The embodiments of the invention illustrated in the hereinafter described FIGURES are shown in structures suitable for use in forming the fuselage of an aircraft. However, it is to be understood that the invention can be utilized in other environments, including other areas of an aircraft, other types of vehicles and static structures.
The reinforced skin structure illustrated in FIGS. 1 and 2 comprises: a plurality of frames 11 (only one of which is shown); a plurality of stringers 13; and, a skin 15. The frame 11 is illustrated as having a Z-shaped cross-sectional configuration; and, the stringers 13 are illustrated as having a return flange hat-shaped cross-sectional configuration. The stringers 13 lie parallel to one another and are supported by the frame 11. Typically, the plane of the frame 11 lies orthogonal to the longitudinal axes of the stringers 13. The stringers 13 are affixed to the frame 11 by any suitable attachment medium, such as rivets or bolts, for examples. The skin 15 is affixed to the ccross members of the stringers 13 by any suitable attachment medium, such as an adhesive bonding agent, rivets, bolts, etc., or a combination thereof.
Also illustrated in FIG. 1 is a damping mechanism formed in accordance with the invention. The damping mechanism includes: honeycomb core layers 17; and, first and second panels 21 and 25. The honeycomb core layers 17 are positioned between adjacent stringers 13. The longitudinal axes of the cells of the honeycomb core layers lie orthogonal to the surface of the skin 15. The thickness of the honeycomb core layers 17 is substantially equal to the height of the hat-shaped stringers 13. Preferably, the honeycomb core layers 17 are attached to the skin 15 by skin/core viscoelastic layers 19. Alternatively, if viscoelastic damping is not required or desired at the skin-honeycomb core layer interface, the attachment may take the form of a structurally rigid bond.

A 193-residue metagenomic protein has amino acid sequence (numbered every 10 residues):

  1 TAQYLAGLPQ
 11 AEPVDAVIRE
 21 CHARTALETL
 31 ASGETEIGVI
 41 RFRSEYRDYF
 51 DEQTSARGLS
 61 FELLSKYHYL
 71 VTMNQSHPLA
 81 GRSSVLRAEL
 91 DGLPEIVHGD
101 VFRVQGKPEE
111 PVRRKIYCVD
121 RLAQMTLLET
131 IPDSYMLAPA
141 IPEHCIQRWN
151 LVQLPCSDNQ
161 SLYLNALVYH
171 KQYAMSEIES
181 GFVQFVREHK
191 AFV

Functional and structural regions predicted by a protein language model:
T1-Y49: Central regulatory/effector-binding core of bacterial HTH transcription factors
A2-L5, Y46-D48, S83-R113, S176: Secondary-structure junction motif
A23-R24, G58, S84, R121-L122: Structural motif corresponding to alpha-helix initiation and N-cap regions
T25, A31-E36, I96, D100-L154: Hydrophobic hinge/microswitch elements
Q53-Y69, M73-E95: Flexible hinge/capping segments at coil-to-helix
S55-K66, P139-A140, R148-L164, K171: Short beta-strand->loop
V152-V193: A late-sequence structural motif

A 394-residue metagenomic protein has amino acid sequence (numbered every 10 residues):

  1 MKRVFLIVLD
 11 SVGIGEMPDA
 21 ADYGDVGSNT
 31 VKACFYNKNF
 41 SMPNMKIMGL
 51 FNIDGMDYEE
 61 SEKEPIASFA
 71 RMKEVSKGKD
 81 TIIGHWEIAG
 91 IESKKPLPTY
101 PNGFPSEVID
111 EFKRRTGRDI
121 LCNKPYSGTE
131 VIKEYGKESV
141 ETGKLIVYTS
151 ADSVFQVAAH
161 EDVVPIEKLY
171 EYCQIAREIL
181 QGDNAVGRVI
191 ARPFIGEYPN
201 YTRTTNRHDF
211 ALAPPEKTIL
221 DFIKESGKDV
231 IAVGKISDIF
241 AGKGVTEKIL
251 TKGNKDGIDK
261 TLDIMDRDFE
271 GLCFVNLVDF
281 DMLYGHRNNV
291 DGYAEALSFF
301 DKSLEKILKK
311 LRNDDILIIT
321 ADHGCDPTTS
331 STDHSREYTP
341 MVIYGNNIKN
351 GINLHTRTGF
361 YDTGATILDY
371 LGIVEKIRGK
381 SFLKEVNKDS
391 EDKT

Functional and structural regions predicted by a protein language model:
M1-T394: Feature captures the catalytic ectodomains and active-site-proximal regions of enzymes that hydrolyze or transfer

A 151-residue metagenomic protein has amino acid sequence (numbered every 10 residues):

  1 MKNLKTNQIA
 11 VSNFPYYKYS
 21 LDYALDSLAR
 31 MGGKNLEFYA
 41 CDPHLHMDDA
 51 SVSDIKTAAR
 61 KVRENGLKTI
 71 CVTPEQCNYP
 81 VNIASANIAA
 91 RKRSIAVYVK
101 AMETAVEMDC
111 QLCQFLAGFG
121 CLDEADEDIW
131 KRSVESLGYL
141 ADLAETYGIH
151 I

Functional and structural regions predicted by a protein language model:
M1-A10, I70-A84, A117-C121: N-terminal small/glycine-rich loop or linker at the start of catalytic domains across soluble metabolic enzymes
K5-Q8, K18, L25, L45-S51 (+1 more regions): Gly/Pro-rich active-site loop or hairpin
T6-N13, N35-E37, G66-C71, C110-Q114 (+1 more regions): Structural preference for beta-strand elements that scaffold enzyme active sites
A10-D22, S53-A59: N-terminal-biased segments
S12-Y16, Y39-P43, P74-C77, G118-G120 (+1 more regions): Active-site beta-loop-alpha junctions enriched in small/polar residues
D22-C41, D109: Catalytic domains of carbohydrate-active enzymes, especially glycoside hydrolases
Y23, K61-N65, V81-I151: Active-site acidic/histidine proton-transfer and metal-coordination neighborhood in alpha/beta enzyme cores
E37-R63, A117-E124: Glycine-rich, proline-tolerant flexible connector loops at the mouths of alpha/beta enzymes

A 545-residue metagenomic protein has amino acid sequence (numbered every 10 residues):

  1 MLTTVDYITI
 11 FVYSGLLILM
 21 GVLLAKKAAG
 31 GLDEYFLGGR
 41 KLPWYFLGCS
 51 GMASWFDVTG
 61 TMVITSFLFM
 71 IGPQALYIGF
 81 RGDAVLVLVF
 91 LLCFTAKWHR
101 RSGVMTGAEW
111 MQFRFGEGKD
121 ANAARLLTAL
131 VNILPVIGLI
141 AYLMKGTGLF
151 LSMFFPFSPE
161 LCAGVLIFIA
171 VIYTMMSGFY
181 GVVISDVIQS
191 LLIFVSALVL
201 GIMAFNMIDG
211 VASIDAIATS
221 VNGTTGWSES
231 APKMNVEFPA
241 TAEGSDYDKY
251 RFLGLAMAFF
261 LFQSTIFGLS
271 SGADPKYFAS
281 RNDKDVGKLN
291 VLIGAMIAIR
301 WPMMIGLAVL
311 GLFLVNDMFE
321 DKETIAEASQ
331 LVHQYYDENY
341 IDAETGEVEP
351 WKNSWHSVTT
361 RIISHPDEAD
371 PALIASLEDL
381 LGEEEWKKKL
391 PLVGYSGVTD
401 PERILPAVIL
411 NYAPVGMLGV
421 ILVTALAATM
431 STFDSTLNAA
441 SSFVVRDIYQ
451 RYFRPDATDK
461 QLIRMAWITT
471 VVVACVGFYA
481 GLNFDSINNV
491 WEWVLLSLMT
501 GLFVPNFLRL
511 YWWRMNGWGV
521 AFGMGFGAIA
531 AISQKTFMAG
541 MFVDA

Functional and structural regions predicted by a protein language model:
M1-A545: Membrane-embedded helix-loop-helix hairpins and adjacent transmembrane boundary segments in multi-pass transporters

One of the first panels 21 overlie each honeycomb core layer 17 and the flanges of the adjacent stringer 13. The first panels 21 may be formed of suitably thin sheets of metal or other stiff material. Each first panel 21 is attached to the underlying honeycomb core layer 17 by a core/panel viscoelastic layer 23a and to the flanges of the adjacent stringer 13 by flange/panel viscoelastic layers 23b, and 23c.
One of the second panels 25 overlies each adjacent pair of first panels 21 and the stringer 13 lying therebetween. The second panels 25 are attached to the underlying portions of the first panels 21 by panel/panel viscoelastic layers 27a and 27b. While the second panels 25 can be solid, preferably, the second panels 25 include a plurality of cutouts 29 aligned with the space between the legs of the stringer 13 that each second panel 25 overlies. The cutouts are separated by spaced apart links 31. Thus, the portions of the second panels 25 that lie on either side of each stringer 13 are joined together. The cutouts are solely provided for the purpose of weight reduction.
As will be readily appreciated by those skilled in this art and others from viewing FIGS. 1 and 2, and the foregoing description, the honeycomb core layer 17, first and second panels 21 and 25, and the various layers of viscoelastic material coact to perform various functions. The main function is damping the vibrations of the skin 15 and/or the stringers 13. Damping the vibrations of these elements reduces the amount of noise that penetrates the interior (e.g., cabin) of the aircraft. Damping the vibrations of the skin and stringers also reduces sonic fatigue and, thus, increases the life of these elements.
Vibration damping is accomplished in two ways. First, vibration damping is directly accomplished by the viscoelastic layers attaching the vibrating element to the adjacent member. In the case of the skin 15, direct vibration damping is accomplished by the skin/core viscoelastic layers 19. In the case of the stringers 13, direct vibration damping is accomplished by the flange/panel viscoelastic layers 23b and 23c.
In addition to direct damping, indirect damping of skin and stringer vibrations is provided by the nonattaching viscoelastic layers. For example, indirect damping of skin vibration is accomplished by the core/panel viscoelastic layers 23a. This result occurs because skin vibration that is not damped by the skin/core viscoelastic layers 19 causes the honeycomb core layers to vibrate. The honeycomb core layer vibration are damped by the core/panel viscoelastic layers 23. In other words, the honeycomb core layers 17 couple residual skin vibration to the core/panel viscoelastic layers 23a. Similarly, the first panels 21 couple vibrations that are not damped by the skin/core viscoelastic layers 19 or the core/panel panel viscoelastic layers 23a to the flange/panel viscoelastic layers 23b and 23c. As a result, the flange/panel viscoelastic layers 23b and 23c provide further indirect damping of skin vibration. This same vibration coupling path functions in reverse, whereby stringer vibrations are indirectly damped by the first core panel viscoelastic layers 23a and the skin/core viscoelastic layers 19. Indirect viscoelastic damping of skin and stringer vibrations is also accomplished by the panel/panel viscoelastic layers 27 a and 27b.